When I got to the abbreviated background, I frowned. "They're from Earth Aleph? Wow. I didn't even know … ah. Your sister?"
He nodded. "She says it was part of an ongoing plan to cause further chaos and destabilise matters by reducing public trust in the Protectorate and PRT, followed by the disruption of an Endbringer defense. There are volatile personalities within the group, and the capacity for much damage if they are left unchecked. Also, one of the members has a power that is damaging her and causing unnecessary death to those around her. My sister would approach them herself to send them back, but it would be almost impossible for her to gain their trust in any meaningful timeframe."
I'd already read about how they'd gotten to Bet, so his comment surprised me not at all. "Yeah, can't understand why that might be."
He paused for a moment, then smiled in relief. "Ah. You are using sarcasm for emphasis. Yes, that is funny."
In some ways he was coming along well—the theft of the food, for instance—while in others he was still working at it. But hey, I was enjoying my time with him, and we were doing good in the world. "So, when did you want to go say hi to them?"
"There is no time like the present, Taylor." He got up and carefully stacked the remains of our meal on the tray it had arrived on. For someone who could have gotten rid of every piece of trash in the building in less time than it took me to blink, he seemed to enjoy the meticulous activity.
"All-righty then." I stood up and stretched, enjoying the view out over the bay, with gulls swooping and squawking over any idiot who took fries down to the Boardwalk. They weren't quite willing to intrude into the Fugly Bobs diner space, though I was privately certain that the slightest hint of encouragement would've seen them taking up residence on the table. "Are we running, jumping or teleporting?"
I heard the clatter as he emptied the tray into the trash can, then stacked it on top of the others. "My sister says they are on the move from New York to Boston, so I believe running would be best. Unless you would rather we jumped? As I understand, you enjoy that most of all."
He was absolutely correct that I enjoyed it most of all. What wasn't to enjoy? Of course, Zach's version of jumping had about as much in common with actual leaping as Li'l Protectorate Pals had with the genuine Armsmaster and Miss Militia.
"How about we compromise?" I suggested. "We jump to the general vicinity, then we run to catch up with them."
He beamed at me. "Do you know, I would not have thought of that. Good idea, Taylor. We shall do that."
We headed down the steps to the Boardwalk, and Zach scooped me into his arms. I was getting quite used to this now, of course, but the tiny thrill of being picked up like a princess by his oh so strong arms never really went away. A couple of passers-by stopped and stared, and I gave them a cheesy grin and a wave. "Hi!"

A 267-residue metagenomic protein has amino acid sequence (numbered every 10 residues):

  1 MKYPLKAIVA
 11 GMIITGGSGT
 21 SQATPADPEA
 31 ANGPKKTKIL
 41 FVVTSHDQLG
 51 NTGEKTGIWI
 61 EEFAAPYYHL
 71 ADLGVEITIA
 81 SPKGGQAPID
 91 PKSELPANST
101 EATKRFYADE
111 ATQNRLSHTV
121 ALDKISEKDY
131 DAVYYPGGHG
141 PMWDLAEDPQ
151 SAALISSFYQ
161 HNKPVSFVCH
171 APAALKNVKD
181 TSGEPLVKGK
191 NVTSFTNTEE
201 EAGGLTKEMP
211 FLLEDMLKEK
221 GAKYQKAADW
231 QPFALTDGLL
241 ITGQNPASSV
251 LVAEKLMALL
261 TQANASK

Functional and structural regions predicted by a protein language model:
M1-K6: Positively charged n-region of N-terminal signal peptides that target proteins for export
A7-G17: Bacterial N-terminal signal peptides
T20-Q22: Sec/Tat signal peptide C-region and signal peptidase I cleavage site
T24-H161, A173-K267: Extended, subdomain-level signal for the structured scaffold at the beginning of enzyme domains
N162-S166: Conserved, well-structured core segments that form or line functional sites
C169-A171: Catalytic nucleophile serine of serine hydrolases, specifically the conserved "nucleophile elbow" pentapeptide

They stared harder, clearly not quite sure of what to think.
"Bye!" And Zach jumped. "Wooooo hoooooo!"
Totally Not the Undersiders
Lisa sat down heavily on the bench near Fugly Bob's. Eyes screwed tight with pain, she rubbed at her temples with her hands. "Mother goddamn fucker," she muttered.
Brian, next to her, eyed her with concern and offered her his waterbottle. "What? We see flying capes all the time, What's the problem with that one?"
She took it and poured half the contents over her head. "Not ones like that one, we don't. I know Rachel and Alec have already left town since the boss cut us loose. It's time I went, too. That asshole nearly gave me an aneurysm."
"Why?" Brian peered up into the sky, but the teen cape and his friend had already vanished. Her jacket had been pretty cool, though. "Who was he?"
Lisa shook her head. "If I told you, you wouldn't believe me. If you believed me, you wouldn't be happy knowing. Trust me, in this instance, ignorance really is bliss."
"Oh, okay." Brian frowned. "Where are you going to go?"
Lisa grimaced. "I'm thinking maybe LA." Closing her eyes, she rubbed her temples again. "This goddamn town."
Halfway Between New York and Boston
Francis Krouse wasn't sure where Cody had boosted the RV from, and he didn't want to know. His teammate's rewind power was about the only thing that kept him on the team these days. The passive-aggressive behaviour (and the actively aggressive behaviour) he was indulging in more and more of these days was irritating everyone, even the eager-to-please Marissa.
With any luck, they'd be able to make a fresh start in Boston, and give themselves a clean break from the unpleasantness that had caused them to flee New York. Of course, without a miracle cure for what was afflicting Noelle, they'd only last so long before they had to skip town yet again. On the upside, he'd heard Accord wasn't hard to deal with; the Thinker merely required everything to be orderly and predictable.
Unfortunately, 'orderly and predictable' failed utterly to describe at least two members of the Travelers, maybe more depending on how precisely he chose to apply the words. Noelle simply could not go out in public or be around anyone who didn't know not to have physical contact with her, not least because of her changing form and size. And Cody … some days, it seemed to him that Cody just went through a mental list of 'what would piss everyone off the most' and rolled a die.
I wish he'd just take the hint and fuck off. But if he did that, he couldn't hang around and keep blaming me for taking Noelle away from him, and of course for what happened to her. I swear, the next time he—